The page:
Moral Distress in Nursing in Response to Medical Futility in the Geriatric Population at the End of Life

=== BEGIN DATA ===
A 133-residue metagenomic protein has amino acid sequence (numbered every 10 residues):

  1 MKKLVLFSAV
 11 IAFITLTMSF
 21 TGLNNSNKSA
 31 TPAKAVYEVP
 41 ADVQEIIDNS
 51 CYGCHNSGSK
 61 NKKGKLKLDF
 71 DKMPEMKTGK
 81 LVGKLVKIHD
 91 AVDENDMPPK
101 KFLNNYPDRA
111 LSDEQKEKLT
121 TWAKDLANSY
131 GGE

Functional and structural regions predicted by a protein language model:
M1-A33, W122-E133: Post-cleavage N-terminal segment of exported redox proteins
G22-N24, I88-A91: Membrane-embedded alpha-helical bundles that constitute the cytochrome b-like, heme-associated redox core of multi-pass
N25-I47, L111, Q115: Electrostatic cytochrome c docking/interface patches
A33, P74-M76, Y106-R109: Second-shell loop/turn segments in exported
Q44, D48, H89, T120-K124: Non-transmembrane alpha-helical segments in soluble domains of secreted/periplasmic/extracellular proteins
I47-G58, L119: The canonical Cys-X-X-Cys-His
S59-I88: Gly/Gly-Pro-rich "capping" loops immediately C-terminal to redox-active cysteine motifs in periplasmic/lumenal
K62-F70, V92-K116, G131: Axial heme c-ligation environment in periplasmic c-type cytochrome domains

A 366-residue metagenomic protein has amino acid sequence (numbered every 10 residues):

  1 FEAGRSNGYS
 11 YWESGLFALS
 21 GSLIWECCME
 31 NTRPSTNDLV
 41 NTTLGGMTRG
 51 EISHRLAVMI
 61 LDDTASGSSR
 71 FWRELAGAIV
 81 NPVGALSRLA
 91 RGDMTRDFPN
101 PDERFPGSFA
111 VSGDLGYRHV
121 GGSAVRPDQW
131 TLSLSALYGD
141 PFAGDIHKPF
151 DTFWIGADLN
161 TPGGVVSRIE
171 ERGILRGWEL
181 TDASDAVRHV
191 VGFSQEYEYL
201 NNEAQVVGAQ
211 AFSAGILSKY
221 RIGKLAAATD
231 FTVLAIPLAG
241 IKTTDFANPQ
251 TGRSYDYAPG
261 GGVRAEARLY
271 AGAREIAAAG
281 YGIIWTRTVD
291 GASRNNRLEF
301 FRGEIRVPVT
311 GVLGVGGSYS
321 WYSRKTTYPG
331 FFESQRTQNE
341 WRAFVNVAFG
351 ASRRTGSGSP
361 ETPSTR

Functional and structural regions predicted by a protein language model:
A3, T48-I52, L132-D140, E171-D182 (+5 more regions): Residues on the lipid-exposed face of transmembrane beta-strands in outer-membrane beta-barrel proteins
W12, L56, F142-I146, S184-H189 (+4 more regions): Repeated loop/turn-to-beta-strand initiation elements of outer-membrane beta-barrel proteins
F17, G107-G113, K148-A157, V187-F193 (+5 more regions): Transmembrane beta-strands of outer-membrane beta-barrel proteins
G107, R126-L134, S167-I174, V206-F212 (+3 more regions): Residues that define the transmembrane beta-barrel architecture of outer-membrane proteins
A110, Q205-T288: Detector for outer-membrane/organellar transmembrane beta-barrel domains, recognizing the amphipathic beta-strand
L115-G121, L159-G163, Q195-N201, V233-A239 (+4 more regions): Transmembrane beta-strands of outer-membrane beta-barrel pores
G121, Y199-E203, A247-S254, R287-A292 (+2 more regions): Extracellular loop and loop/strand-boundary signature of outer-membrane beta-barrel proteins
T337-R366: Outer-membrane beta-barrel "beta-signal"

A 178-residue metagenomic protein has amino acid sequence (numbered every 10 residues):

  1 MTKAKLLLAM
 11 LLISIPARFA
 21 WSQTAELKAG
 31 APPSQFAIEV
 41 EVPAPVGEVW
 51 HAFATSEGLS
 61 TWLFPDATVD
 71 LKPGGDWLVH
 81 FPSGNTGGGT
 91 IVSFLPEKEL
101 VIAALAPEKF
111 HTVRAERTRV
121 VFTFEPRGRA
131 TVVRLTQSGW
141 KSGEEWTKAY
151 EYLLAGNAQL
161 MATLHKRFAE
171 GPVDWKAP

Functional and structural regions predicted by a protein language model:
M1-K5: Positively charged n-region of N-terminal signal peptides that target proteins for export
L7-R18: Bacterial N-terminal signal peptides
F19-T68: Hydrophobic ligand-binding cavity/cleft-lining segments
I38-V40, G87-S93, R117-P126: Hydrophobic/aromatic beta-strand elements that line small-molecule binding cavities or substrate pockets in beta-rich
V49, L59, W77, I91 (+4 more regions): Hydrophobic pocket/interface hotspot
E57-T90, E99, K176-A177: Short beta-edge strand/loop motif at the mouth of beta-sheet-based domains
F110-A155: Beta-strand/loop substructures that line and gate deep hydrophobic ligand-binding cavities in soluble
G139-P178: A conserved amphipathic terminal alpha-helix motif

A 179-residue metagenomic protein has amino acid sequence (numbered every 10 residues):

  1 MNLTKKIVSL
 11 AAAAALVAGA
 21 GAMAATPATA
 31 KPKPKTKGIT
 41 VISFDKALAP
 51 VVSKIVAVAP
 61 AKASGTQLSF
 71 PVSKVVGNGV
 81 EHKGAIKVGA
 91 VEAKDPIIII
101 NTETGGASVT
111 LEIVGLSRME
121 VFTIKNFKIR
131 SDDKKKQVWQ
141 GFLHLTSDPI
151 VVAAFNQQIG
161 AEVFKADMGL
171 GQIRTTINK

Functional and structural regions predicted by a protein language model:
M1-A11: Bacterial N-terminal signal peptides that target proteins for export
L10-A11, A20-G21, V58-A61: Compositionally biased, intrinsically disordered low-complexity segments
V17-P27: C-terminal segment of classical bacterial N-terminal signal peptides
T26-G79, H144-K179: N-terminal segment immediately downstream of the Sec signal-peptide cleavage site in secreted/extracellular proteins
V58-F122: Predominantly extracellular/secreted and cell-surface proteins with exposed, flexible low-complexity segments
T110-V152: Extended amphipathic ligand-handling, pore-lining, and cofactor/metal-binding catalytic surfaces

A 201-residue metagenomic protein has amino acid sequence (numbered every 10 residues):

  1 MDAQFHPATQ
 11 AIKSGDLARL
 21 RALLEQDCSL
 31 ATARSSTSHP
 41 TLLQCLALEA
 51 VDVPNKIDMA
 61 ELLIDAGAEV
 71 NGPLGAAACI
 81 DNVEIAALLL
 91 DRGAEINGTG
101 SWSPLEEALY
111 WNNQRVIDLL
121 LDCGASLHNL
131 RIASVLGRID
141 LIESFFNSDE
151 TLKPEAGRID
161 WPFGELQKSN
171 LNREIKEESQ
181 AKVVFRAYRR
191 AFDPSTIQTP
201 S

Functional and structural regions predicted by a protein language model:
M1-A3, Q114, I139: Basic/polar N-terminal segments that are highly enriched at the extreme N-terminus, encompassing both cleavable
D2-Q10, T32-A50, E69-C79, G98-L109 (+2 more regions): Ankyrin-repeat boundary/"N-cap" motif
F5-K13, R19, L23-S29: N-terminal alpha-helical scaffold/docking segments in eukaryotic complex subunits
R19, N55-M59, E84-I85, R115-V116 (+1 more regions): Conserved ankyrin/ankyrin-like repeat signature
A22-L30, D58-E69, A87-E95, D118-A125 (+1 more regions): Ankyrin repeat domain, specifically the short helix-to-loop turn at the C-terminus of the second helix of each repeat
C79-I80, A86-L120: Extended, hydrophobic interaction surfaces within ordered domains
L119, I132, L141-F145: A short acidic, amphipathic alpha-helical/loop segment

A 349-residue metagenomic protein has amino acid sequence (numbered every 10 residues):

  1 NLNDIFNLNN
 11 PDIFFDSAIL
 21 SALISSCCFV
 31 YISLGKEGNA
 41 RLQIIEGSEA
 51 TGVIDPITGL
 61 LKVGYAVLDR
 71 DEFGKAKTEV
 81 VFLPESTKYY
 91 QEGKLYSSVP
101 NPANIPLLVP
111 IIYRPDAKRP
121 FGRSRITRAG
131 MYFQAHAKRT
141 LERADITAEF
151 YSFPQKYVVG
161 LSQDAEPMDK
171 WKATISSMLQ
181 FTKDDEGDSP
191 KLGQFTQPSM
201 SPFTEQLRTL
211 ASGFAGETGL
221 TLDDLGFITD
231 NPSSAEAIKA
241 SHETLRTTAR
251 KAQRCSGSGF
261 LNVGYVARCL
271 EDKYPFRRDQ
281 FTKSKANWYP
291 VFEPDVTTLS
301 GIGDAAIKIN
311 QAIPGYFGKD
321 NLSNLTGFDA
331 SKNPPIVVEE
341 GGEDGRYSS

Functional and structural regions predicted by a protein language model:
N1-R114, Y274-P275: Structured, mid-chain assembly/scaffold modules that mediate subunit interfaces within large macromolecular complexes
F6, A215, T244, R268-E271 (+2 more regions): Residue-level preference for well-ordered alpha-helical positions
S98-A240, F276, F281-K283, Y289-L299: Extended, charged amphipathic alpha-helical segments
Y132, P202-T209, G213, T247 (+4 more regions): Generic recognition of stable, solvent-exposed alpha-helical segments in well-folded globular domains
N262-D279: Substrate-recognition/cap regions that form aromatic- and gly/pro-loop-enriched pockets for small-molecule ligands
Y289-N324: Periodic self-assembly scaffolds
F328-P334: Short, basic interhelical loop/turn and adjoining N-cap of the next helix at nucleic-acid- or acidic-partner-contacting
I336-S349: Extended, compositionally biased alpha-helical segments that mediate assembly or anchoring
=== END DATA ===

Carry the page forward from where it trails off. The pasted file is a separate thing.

Each day, in the life of a nurse, they deal with issues that address respect for life and doing what is ethically and morally right. Promoting the patient’s self esteem and personal independence, and doing what is right and preventing harm are nursing care’s utmost priorities. Since nursing is a centrally ethical profession, morals and values play an important role in making a nurse perceive that their work is more meaningful (Ferrell, 2006). In Jameton’s (1984) influential book, Nursing Practice the ethical issues, he differentiates ethics from morals by contrasting professional versus personal values. According to Jameton (1984) professional values are set of rules that publicly state a profession’s ethical beliefs, such as the Code for Nurses, while personal values are morals that a person strongly believes in. In short, ethics refers to the more professional and theoretical term, while morals are more personal and informal. Mohammed and Peter (2009) defines medical futility as medical interventions and treatments that will unlikely result in any positive outcome and further divides it into two categories: physiologic and qualitative. Physiological futility involves interventions that are unlikely to produce a specific medical outcome that will resolve symptoms nor prolong the patient’s survival (Mohammed & Peter, 2009). An example of physiologic futility is performing Cardiopulmonary Resuscitation (CPR) on a patient with a ruptured dissecting aneurysm. Physiologic futility is often based on the clinician’s past experience, their colleague’s shared experience and based on statistical data that an intervention would have no desired effect (Mohammed & Peter, 2009). However, even with a given statistical data, collective analysis will not usually show that an intervention is 100% guaranteed ineffective, hence the issue of whether to terminate a treatment or not (Mohammed & Peter, 2009). Qualitative futility on the other hand, are situations that may violate the clinician’s sense of integrity, misuse of healthcare’s limited resources, and involve treatment that may be harmful rather than beneficial, when the goals of the patient and their decision maker are considered unreasonable (Mohammed & Peter, 2009). An example of qualitative futility is the aggressive treatment of an end stage cancer patient that may disregard the patient’s pain and comfort. The patient would be in overwhelming amounts of discomfort with a likelihood of remission being zero. According to Ferrell (2006) nurses are often placed in a difficult position being in the core of health organizations, direct contact with patients, and the dominance of medicine. When nurses are faced with situations that are against their values as a result of inappropriate medical treatment, nurses often experience moral distress (Ferrell, 2006). Moral distress in nursing arises when one recognizes the right thing to do, but is unable to act on it due to organizational constraints (Jameton, 1984). In an attempt to face such ethical dilemma, nurses will often choose to act as a patient advocate. Ferrell (2006) notes three possible actions that a nurse faced with an ethical situation might do: the nurse recognizes the negative effects that their action might do, to avoid being reprimanded they will therefore do nothing; a nurse may try to act as a patient advocate but will avoid direct confrontation with the physician by using communication strategies that will covertly get their point across; or a nurse will strongly advocate for the patient and confront the physician. Often times, according to Ferrell (2006), nurses are unsuccessful in their attempts to directly advocate for the patient. As a result, nurses feel hurt, powerless, anger and frustration which are all signs of moral distress (Ferrell, 2006). According to Pendry (2007), nurses will not...
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